Definitions

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  • n. Plural form of laisse.

Etymologies

Sorry, no etymologies found.

Examples

  • It consists of 4002 verses, written in langue d'oil, grouped in stanzas or "laisses" of irregular length, in the heroic pentameter, having the same assonant rhyme, and each ending with "aoi," a word no one has succeeded in translating satisfactorily.

    The Book of the Epic

  • "laisses," or stanzas, of irregular length, and contains about three thousand seven hundred and eight lines.

    National Epics

  • * Incredibly, a man and his daughter have seen the dogs sans laisses*:

    Braise The Dog

  • * Incredibly, a man and his daughter have seen the dogs sans laisses*: Two long-haired dogs?

    Braise The Dog

  • You see - what we have is a very laisses faire ('scuse spelling) economy which fails to give us any cogency and a political class that rides the wave as precariously as a body-boarder on a surf-board (heads-up Mutley).

    Poltical Language ( Ask the Focus Group )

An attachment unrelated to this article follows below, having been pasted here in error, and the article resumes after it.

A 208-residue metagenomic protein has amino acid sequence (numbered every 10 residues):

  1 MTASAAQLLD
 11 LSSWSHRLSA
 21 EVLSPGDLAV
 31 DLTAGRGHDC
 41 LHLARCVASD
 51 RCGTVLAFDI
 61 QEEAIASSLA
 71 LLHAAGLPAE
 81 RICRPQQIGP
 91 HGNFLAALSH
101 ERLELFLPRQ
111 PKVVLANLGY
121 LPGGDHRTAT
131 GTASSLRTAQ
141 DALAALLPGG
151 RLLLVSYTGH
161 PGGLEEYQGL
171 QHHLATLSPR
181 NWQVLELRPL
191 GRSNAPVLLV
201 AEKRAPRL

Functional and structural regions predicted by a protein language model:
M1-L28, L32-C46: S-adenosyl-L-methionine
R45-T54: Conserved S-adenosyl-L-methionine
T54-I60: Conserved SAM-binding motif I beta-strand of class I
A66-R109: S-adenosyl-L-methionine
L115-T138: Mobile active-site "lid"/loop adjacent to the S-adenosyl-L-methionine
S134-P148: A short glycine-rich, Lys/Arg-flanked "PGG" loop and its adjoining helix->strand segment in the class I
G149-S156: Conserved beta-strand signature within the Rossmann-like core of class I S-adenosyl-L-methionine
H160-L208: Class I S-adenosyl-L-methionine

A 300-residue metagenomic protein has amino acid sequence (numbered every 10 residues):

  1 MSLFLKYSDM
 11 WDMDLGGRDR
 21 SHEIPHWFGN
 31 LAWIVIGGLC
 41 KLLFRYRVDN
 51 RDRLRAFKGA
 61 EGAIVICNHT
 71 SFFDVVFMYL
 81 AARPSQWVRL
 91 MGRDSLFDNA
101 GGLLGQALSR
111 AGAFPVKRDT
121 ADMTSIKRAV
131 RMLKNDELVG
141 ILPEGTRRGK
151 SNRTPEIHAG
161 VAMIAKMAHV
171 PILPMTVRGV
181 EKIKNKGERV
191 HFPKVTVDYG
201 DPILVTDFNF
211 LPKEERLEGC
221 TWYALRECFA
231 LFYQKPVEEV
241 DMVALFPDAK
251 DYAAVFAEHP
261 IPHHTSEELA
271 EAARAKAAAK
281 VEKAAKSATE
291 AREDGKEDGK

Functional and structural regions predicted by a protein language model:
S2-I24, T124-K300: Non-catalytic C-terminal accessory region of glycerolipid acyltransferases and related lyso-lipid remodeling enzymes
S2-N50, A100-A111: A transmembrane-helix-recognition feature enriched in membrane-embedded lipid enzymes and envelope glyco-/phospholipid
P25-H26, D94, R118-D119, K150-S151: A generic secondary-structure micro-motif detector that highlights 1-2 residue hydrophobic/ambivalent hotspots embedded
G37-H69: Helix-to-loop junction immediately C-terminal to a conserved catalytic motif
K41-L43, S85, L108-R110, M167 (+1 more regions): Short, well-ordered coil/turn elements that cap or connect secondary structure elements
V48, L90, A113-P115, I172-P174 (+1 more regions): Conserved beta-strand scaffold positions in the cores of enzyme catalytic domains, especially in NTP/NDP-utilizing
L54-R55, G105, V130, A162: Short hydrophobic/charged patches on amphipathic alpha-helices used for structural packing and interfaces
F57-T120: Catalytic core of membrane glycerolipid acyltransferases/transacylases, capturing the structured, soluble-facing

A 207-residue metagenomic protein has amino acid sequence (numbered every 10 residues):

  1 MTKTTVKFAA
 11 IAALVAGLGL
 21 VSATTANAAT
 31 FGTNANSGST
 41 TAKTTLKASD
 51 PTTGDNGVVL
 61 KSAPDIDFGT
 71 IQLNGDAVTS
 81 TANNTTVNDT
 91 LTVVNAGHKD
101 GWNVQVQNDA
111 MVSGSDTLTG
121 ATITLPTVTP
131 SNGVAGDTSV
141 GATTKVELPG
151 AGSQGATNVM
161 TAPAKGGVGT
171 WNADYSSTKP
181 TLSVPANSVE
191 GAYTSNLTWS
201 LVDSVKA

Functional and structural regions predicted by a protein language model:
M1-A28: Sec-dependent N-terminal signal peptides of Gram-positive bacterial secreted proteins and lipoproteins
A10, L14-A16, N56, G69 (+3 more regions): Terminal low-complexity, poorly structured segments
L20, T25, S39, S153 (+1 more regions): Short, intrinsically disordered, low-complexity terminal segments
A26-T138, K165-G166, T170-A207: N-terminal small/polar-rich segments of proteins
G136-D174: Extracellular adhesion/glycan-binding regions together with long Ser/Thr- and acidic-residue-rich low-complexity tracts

• The chances are that it was written at first in regularly framed assonance verses of fourteen to sixteen syllables — each breaking normally into half-lines of seven to eight syllables, such as now form the usual romance or ballad line — and that these verses constituted stanzas or laisses of irregular length, such as we find in the Old French

    The Catholic Encyclopedia, Volume 14: Simony-Tournon

  • Comparatively short, these chansons de geste are written in lines of six syllables which are made into couplets, or laisses, with assonances, or imperfect rhymes (such, as e.g., perde and superbe).

    The Catholic Encyclopedia, Volume 6: Fathers of the Church-Gregory XI

  • Philippe II et Granvelle (Brussels, 1842); GACHARD, Inventaire des papiers laisses par le cardinal de Granvelle a Madrid; IDEM,

    The Catholic Encyclopedia, Volume 6: Fathers of the Church-Gregory XI

  • Much more is imparted by the equally peculiar character of the metre -- the long _tirades_ or _laisses_, assonanced or mono-rhymed paragraphs in decasyllables or alexandrines, which, to those who have once caught their harmony, have an indescribable and unparalleled charm.

    A History of the French Novel, Vol. 1 From the Beginning to 1800

  • It is written in mono-rhymed _laisses_ of the famous metre which owes its name and perhaps its popularity to the use of it in this romance.

    The Flourishing of Romance and the Rise of Allegory (Periods of European Literature, vol. II)

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